The touchscreen is more than enough for mobile gaming if all you play is Candy Crush Saga or similar casual games. When you start playing games with complex controls, a good controller helps a lot. Controllers are obviously not going to fit in your pocket but having dedicated physical buttons for all your controls is a big plus. You'll also appreciate the controller if your phone tends to heat up when you're playing games, as you won't have to directly hold the device.
If you're looking for a controller for your phone, your choices include the Amkette Evo Gamepad Pro 2, the Mad Catz C.T.R.L.i, and the slightly cheaper GameSir G3. We used the G3 for two weeks with a variety of games. Here's what you need to know if you're thinking about buying it.
The GameSir G3's outer shell is made of smooth plastic that has a slightly slippery surface that makes it hard to grip sometimes. Its two analogue sticks have a rubberised coating and it has four rubber buttons - Start, Select, Turbo, and Clear. The analogue sticks were easy to grip and gave us no trouble but we found it hard to use the other rubber buttons. Those four buttons felt too small and the Start button in particular is a bit too close to the X button.
Other than that, all buttons are made of plastic. This includes the four-axis D-pad, four buttons (A, B, X, Y), a G button (home), two shoulder buttons and two trigger buttons. The trigger buttons curve outwards, which is great if you play shooting games, but we felt they should have been a bit longer for better grip. Our fingers slipped off the trigger a few times.
The base of the controller has pairing instructions for Android and iPhone. Pairing with an Androidphone is very easy, it works just like connecting any other accessory via Bluetooth. The GameSir G3 doesn't have Apple's MFi (made for iPhone) certification, so we wouldn't recommend it for use with iPhone. We managed to pair with an iPhone 5s via Bluetooth, but the controller didn't work with games such as Leo's Fortune, which supports MFi controllers.
We paired the GameSir G3 with a Xiaomi Mi 5 to test games on Android. Once paired, the controller let us use the phone without touching the screen for everything except typing. We could open apps, select various options, and return to the home screen using the controller. The games we used for testing were Pac-Man Championship Edition, Blade Lords, Dead Trigger 2, and Asphalt 8.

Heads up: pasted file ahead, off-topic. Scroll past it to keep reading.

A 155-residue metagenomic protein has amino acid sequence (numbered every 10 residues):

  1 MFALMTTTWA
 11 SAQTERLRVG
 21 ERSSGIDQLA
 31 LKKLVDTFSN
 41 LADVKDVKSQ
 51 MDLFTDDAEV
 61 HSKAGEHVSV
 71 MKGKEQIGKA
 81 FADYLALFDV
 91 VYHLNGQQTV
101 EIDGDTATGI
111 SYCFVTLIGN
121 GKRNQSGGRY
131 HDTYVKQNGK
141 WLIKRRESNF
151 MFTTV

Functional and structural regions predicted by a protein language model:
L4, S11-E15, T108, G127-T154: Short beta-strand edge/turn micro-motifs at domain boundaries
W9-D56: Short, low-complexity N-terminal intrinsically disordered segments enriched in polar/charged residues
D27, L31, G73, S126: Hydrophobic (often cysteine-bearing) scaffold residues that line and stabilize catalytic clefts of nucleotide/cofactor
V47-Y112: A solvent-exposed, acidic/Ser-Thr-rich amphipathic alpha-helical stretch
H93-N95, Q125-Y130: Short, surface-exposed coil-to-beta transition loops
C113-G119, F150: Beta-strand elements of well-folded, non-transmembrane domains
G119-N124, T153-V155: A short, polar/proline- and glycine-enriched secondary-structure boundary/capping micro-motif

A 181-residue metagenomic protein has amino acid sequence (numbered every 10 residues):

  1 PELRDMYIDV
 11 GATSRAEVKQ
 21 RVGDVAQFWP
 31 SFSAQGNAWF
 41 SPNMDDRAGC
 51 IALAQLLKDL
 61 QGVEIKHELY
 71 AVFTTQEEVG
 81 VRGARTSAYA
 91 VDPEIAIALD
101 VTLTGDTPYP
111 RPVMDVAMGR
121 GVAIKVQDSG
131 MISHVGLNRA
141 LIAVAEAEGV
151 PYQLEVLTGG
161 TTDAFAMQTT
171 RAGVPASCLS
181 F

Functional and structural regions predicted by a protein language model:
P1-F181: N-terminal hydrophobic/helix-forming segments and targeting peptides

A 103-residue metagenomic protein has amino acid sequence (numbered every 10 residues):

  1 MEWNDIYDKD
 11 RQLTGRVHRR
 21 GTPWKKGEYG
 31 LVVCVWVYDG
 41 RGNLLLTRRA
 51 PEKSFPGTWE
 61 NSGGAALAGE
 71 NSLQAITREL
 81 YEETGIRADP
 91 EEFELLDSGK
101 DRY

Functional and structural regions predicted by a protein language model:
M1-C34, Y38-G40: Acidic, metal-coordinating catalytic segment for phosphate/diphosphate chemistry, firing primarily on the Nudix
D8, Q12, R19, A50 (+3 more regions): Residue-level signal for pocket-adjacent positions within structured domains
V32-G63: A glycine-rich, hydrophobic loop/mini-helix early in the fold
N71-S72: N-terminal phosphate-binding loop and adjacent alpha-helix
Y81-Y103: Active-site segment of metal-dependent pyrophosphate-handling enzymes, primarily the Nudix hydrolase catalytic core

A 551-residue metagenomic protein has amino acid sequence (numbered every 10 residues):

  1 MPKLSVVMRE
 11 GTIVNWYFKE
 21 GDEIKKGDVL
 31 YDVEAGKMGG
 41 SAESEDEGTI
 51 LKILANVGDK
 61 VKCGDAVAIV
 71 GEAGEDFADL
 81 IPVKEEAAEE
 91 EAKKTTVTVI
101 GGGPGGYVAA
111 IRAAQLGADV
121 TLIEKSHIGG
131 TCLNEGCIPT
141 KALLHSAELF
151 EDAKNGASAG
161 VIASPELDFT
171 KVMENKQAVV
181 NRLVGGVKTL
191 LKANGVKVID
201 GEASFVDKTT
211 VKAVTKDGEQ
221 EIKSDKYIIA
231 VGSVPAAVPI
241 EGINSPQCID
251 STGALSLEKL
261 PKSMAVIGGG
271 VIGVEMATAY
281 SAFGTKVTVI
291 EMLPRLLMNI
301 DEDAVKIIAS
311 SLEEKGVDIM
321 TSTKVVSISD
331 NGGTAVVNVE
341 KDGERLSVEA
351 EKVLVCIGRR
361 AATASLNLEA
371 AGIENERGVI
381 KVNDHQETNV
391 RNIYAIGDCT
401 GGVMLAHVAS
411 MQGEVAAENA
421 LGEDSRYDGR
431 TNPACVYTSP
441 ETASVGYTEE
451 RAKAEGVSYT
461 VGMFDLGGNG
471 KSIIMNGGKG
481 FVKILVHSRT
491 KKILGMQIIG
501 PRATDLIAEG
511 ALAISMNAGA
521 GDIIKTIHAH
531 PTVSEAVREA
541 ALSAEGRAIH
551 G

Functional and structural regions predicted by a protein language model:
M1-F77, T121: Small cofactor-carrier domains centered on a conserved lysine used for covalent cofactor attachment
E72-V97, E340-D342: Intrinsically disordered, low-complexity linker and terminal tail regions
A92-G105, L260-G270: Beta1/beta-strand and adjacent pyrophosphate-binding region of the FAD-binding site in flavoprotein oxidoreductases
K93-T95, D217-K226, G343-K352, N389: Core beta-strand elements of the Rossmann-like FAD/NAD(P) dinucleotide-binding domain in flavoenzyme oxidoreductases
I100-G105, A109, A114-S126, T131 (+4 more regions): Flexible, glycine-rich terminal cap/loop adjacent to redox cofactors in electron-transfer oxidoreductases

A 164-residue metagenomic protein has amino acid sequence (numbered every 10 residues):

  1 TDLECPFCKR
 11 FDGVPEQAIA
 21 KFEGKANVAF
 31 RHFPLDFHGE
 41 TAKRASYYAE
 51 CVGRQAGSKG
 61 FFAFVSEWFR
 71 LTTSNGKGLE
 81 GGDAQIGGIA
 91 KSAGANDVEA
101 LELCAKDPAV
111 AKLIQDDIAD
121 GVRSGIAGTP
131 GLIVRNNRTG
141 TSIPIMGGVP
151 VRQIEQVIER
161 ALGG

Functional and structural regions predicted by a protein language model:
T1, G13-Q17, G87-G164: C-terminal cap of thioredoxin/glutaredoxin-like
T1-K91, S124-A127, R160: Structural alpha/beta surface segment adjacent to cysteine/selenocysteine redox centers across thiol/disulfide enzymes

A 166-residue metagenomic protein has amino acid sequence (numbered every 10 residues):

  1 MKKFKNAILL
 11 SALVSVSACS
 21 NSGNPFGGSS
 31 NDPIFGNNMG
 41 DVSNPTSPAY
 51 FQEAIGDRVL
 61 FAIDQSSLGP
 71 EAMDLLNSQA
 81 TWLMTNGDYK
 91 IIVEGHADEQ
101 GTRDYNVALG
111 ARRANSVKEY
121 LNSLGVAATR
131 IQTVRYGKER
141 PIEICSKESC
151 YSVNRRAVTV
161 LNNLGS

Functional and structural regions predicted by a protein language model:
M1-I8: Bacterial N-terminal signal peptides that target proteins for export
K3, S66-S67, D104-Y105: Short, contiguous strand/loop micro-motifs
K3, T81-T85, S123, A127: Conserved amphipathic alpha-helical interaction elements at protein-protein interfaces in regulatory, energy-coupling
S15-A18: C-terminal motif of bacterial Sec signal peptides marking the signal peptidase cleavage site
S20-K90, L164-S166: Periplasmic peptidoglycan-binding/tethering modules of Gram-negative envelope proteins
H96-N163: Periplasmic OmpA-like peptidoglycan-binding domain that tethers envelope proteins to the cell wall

We enjoyed playing all of these games with the GameSir G3. Asphalt 8's controls felt best suited to the controller thanks to excellent optimisation by Gameloft. Our turns and drifts felt far more precise using the controller. Similarly, we loved playing Dead Trigger 2 using the device. Moving around, aiming, and firing were pretty easy to accomplish with the controller. However, we didn't enjoy playing Pac-Man at all, because the D-pad on the GameSir G3 was far from the best. Although the game only requires us to move in one of four directions, the D-pad was too soft and we kept pressing two keys at the same time.
Blade Lords is a fighting game that sent us on a button-mashing spree. The game is not well-optimised for analogue sticks due to very imprecise controls, so we had to use the D-pad. This was a bad experience again, and for the same reasons. The four buttons - A, B, X, and Y are tactile and we had no trouble finding the right keys for attacking combos. Our fingers started aching during long playing sessions, so it's best to take a fair few breaks if you are using the GameSir G3 to play fighting games.
While playing games with this controller was fun, we wish it would automatically connect to paired Android phones. Whenever we disconnected Bluetooth and turned it on later, we would have to manually go into settings each time to connect the GameSir G3. Every other Bluetooth accessory we use automatically connects with our smartphones, so it's not an unrealistic goal for the controller.
Apart from smartphones, we tried to connect the GameSir G3 with a Raspberry Pi running an emulator for around 50 game consoles and systems. The RetroPie emulators worked perfectly with the GameSir G3. We connected it via the micro-USB cable and had to assign all keys once with each emulator we connected it to. We played retro games such as Super Smash Bros and Mario Kart 64, and the GameSir G3 worked perfectly in both cases. Sadly it didn't compensate for our lack of skill in either game.
The GameSir G3 is a fairly good controller for Android phones. It isn't too expensive - available online for Rs. 2,450 and works with pretty much every game that supports controllers. We were pleased with its trigger and shoulder buttons, analogue sticks, and tactile A, B, X, Y buttons. We charged it once via the included micro-USB cable and we didn't have to charge it again during the two-week review period. The D-pad is its only major weakness, and if you can live with that, then this is a pretty decent gaming accessory.
- Works well with most games
- Good trigger, shoulder buttons
- Not ideal for long playing sessions
- Poor D-pad
- Slightly slippery